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NTIA calls for tough new privacy rules

November 22, 2022
News Media Contact
NTIA, Office of Public Affairs

WASHINGTON – The Department of Commerce’s National Telecommunications and Information Administration (NTIA) called for new limits on the ways in which companies can collect or use personal information in comments filed with the Federal Trade Commission (FTC) on Tuesday. The FTC is seeking comment on whether it should implement new trade regulation rules on companies’ data collection and sales practices. 

The NTIA filing encourages the FTC to craft rules curbing “commercial surveillance” and provide strong privacy protections for the public.

NTIA’s filing offers the FTC a roadmap for writing privacy rules. It urges the consumer protection agency to adopt regulations that shift the burden of protecting privacy from consumers to the companies that profit from collecting and selling their data. Key recommendations include:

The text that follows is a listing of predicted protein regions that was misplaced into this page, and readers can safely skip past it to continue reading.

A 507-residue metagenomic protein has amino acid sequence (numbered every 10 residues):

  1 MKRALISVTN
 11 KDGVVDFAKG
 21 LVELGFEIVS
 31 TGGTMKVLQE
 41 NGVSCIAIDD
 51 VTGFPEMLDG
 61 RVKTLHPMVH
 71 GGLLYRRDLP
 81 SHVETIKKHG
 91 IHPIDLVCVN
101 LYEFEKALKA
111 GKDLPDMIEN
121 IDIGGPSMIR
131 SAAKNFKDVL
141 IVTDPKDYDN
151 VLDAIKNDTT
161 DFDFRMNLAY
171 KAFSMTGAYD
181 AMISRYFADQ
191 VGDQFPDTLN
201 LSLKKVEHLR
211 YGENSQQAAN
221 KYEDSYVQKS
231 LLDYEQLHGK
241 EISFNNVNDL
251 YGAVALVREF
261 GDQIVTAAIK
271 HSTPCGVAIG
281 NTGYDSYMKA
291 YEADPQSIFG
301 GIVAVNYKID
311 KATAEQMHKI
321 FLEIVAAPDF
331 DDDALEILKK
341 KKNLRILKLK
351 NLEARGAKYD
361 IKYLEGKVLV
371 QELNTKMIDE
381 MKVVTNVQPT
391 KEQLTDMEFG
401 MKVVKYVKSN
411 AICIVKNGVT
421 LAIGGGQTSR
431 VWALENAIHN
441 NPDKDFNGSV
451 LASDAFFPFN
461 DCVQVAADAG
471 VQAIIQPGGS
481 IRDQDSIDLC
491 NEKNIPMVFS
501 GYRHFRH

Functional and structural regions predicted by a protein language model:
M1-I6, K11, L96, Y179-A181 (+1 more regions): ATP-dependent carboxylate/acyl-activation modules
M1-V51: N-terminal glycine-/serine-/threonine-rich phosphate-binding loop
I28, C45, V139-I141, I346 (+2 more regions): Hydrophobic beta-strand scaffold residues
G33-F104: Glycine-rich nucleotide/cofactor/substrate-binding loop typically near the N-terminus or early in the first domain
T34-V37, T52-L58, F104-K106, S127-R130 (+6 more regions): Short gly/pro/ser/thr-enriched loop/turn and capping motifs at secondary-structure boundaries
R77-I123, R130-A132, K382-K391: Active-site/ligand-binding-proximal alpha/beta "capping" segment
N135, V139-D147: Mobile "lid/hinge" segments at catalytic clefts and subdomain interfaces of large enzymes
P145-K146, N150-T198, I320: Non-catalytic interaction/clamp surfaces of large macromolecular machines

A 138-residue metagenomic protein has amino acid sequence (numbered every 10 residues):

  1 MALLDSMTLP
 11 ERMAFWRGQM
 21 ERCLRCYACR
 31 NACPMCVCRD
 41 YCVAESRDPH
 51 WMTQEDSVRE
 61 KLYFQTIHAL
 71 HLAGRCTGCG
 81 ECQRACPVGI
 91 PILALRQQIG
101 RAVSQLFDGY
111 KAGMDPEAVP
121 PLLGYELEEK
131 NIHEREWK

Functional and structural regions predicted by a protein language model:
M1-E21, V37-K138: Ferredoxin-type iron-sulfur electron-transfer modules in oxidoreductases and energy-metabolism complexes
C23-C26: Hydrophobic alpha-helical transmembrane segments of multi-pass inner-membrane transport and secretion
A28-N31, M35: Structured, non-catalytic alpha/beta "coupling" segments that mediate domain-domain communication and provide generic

• Requiring companies to minimize the data they collect,
  • Restricting companies from using data gathered for one purpose for another purpose (such as using data collected as part of providing a service to a consumer to serve them targeted ads),
  • Taking a comprehensive approach to new privacy protections, with more stringent protections for marginalized communities and vulnerable populations such as children, where appropriate, and
  • Considering stricter limits on biometric technologies, such as facial recognition technologies, because of the higher risk of harm.    

“Strong privacy rules will help make the Internet a better place for everyone,” Alan Davidson, Assistant Secretary of Commerce for Communications and Information, said. “NTIA is calling for rules that stop the unnecessary and harmful collection and use of personal information. Companies need guardrails about what they can build, and NTIA supports the FTC’s efforts to put those rules in place.”

NTIA is President Biden’s advisor on telecommunications and Internet policy. The agency convened listening sessions last year on the intersection of privacy, equity, and civil rights. The agency intends to further explore how commercial data flows of personal information can disparately harm marginalized or disadvantaged communities and will issue a request for comment soon.